I don’t have any emotional attachment to keyboard-based synths; I don’t play keys, and they look pretty foolish high up on a wall where nobody can play them, acting as glorified sound modules and dust-traps. On the other hand, I love me some groovebox – self-contained devices that provide beats, sequenced patterns, and melodies, with onboard sounds; just add headphones and you’re ready to jam.
In 2004, Elektron released their own take on this concept – the Monomachine. For me it was love at first sight, but at the time I was preoccupied with software, and years passed before I obtained a Monomachine SFX-60+ MKII – the final iteration. The Monomachine has plenty of interface for a small-ish box, with a monochrome display, 10 encoders, 16 ‘keys’, and assorted buttons and LEDs.
It has a headphone port, six outputs, and two inputs, all on 1/4” jacks, along with full-size MIDI In/Out/Thru. There are six sequencer tracks, each hosting a synthesizer or effect, and six further tracks to sequence external MIDI equipment (or bypass the internal sounds and use the Monomachine as a 12-track sequencer). Pattern lengths range from 2-64 steps, but all tracks are locked to the same length. The synths are monophonic (though there’s a Poly mode which uses all tracks at once), and adding an effect like reverb or compression will take another track, and if you want to process incoming audio, that’s another gone!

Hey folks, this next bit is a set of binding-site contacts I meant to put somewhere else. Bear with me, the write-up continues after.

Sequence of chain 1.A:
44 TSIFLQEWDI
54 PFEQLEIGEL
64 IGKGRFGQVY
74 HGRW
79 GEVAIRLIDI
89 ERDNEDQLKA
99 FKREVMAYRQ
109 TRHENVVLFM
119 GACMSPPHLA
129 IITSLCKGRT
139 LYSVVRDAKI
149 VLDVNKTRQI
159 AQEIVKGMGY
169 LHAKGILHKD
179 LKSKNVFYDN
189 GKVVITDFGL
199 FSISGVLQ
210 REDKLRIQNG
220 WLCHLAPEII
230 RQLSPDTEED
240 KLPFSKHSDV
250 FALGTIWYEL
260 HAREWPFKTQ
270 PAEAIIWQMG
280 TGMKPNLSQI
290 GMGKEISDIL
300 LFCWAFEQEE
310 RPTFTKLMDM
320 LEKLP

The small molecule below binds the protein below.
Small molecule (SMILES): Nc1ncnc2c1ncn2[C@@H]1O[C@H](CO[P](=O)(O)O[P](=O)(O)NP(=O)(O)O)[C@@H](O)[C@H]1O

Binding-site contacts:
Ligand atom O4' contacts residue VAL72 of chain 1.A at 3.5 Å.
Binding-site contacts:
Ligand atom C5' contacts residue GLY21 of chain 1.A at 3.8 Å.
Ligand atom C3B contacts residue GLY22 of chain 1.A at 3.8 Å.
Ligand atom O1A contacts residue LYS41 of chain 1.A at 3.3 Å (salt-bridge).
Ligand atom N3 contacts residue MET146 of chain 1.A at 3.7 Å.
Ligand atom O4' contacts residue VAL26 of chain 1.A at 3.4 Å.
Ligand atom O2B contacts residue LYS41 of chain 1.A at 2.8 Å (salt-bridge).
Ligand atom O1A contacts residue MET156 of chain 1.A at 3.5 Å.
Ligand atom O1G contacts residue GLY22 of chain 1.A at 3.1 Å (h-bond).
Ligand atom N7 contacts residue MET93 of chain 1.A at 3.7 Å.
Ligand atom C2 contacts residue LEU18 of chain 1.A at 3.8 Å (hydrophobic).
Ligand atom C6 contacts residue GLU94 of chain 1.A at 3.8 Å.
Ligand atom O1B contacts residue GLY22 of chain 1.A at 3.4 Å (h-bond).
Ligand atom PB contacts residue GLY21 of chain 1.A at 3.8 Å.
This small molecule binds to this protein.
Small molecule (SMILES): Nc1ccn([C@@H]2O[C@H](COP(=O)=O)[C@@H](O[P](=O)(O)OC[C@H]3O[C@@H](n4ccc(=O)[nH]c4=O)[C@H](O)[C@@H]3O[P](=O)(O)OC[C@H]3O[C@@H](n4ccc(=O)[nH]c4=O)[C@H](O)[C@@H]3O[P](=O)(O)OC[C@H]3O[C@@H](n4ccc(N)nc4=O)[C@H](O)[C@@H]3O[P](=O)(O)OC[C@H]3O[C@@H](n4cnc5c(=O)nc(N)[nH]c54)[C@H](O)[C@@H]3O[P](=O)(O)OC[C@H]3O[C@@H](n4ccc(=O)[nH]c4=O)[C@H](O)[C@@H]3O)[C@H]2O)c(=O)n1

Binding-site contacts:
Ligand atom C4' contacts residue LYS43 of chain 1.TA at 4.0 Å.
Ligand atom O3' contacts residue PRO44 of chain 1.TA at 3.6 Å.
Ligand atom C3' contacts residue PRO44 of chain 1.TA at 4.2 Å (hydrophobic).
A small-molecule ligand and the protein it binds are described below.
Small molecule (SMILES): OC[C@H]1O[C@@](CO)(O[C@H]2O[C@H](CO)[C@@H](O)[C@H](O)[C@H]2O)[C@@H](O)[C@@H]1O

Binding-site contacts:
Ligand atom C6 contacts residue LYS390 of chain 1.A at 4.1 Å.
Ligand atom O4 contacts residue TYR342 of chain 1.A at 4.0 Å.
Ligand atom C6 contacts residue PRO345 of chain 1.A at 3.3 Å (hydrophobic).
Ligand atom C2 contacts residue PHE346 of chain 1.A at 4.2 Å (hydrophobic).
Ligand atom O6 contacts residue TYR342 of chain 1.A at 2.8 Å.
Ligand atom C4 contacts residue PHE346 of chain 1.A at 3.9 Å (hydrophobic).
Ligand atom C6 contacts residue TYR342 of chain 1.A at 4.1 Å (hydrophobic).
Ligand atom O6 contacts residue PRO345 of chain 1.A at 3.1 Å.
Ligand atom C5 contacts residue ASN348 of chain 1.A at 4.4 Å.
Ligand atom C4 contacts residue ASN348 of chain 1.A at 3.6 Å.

Being equipped with synths such as Superwave, SID, Digipro, and FM+, and a 12-bit drum kit, the Monomachine will never sound ‘analog’. This attitude’s reinforced by the VO synth – voice modelling for your favourite dated retro speech synthesis needs!
These synths are versatile though, there are a lot of tones here, just don’t expect ‘warm’ to be one of them. There’s an Effects page for each synth, featuring delay, parametric EQ, and sample rate reduction, and there are other effects, such as reverb, that load into dedicated tracks, so signals from other tracks, or outside sources, can pass through them.
Naturally there’s a filter and EQ on every track as well, both of which become important elements of the sound design and performance processes. An Amplification page provides amp envelope, distortion, volume, pan, and portamento, but more exciting are the three LFO pages available for each track.
These can be routed to pretty much any parameter in the track, and they’re a big part of the MM’s rhythmic life… as are the Arpeggiators, also available on every track. But we haven’t even talked about sequencing yet, and this is supposed to be a groovebox! Patterns are created by recording from external MIDI sources, or by entering in grid or live recording modes.
There are 8 x 16 patterns available at any time, and tons of onboard storage if you’re using the later models with the +Drive installed. Patterns can be chained, or structured into songs, and these structures can be dynamically re-organised during performance.
Taken at face value the sequences are quite blocky, but there are the LFOs, the Arpeggiators, a Swing control, and the Monomachine’s killer sequencing feature – parameter locks. It’s possible to fix any combination of control settings per step, and even to slide between locked values at different points – suddenly sequencing gets a lot more fluid. Completed combinations of instruments and effects are saved collectively as a ‘kit’, and associated with the relevant patterns.
The Monomachine is sadly discontinued (Elektron’s closest offering is currently the Digitone). It’s not for everybody, but I’m using it more than ever as the hub of my live performances. It’s limited, but so what? It’s not about the features, it’s about the usability. This is my favourite instrument.
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